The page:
Kinshota’s 1959 “Snow Flurry” (Kazabana) is pain-filled if not pain-giving. Only running 78 minutes, it repeats quite a number of lines that add meaning in repetition. I again am put off by the music, this time rueful western music, but the scenery near Nagoya is impressive, and it is well acted by Kishi Keiku as Haruko, the survivor of a love suicide who survives to give birth to and raise Suteo (Kawazu Yûsuke [Eternal Rainbow, Cruel Story of Youth] as an 18-19-year old). Other than his mother, the only person in a very stiff old-fashioned family is his (now 25-year-old) cousin Sakura (Kuga Yoshiko). This impossible love, even more forbidden than the family rejection of Haruko, lends an aura of foreboding throughout the movie.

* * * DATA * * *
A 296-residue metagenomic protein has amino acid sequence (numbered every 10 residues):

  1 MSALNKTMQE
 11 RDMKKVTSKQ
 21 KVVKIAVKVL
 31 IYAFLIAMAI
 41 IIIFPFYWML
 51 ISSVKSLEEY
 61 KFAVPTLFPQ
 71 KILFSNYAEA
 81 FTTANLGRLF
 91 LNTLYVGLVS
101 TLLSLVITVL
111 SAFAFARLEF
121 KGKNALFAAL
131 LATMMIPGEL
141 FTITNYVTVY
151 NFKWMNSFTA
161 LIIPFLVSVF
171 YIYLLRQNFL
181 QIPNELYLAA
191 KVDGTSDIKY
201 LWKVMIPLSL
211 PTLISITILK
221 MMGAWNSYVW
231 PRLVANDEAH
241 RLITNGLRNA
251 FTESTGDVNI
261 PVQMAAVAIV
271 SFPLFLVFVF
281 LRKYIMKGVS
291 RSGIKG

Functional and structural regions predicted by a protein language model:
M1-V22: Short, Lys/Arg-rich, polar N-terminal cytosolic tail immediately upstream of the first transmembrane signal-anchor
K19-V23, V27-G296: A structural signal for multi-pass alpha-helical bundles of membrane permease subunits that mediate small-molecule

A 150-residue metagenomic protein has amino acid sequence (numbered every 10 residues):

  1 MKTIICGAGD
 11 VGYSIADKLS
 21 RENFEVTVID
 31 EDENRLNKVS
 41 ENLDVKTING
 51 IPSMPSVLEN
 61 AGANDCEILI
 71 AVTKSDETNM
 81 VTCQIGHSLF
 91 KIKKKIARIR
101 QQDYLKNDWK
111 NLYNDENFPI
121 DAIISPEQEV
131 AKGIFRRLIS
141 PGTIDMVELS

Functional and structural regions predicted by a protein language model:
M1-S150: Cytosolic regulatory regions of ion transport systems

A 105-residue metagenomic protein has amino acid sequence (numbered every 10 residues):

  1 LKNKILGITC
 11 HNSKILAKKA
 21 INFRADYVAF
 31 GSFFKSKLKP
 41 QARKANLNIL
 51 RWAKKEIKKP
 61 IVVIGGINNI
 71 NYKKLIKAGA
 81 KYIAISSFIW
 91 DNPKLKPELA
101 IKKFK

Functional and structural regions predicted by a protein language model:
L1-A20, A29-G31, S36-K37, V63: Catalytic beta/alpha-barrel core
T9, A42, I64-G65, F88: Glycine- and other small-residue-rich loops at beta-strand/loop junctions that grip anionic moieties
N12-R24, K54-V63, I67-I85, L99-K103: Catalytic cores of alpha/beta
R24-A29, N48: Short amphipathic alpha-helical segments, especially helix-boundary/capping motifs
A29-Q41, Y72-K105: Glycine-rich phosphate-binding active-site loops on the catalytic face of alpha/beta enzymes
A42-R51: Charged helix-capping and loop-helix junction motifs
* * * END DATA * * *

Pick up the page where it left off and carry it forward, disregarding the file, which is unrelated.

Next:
The family’s face demands that the mother of the only male offspring be taken in, sheltered and fed, but she and her son are ill-treated servants. It’s sort of like Cinderella with a child and a Cinderella blamed for the death of the prince.
©2016, Stephen O. Murray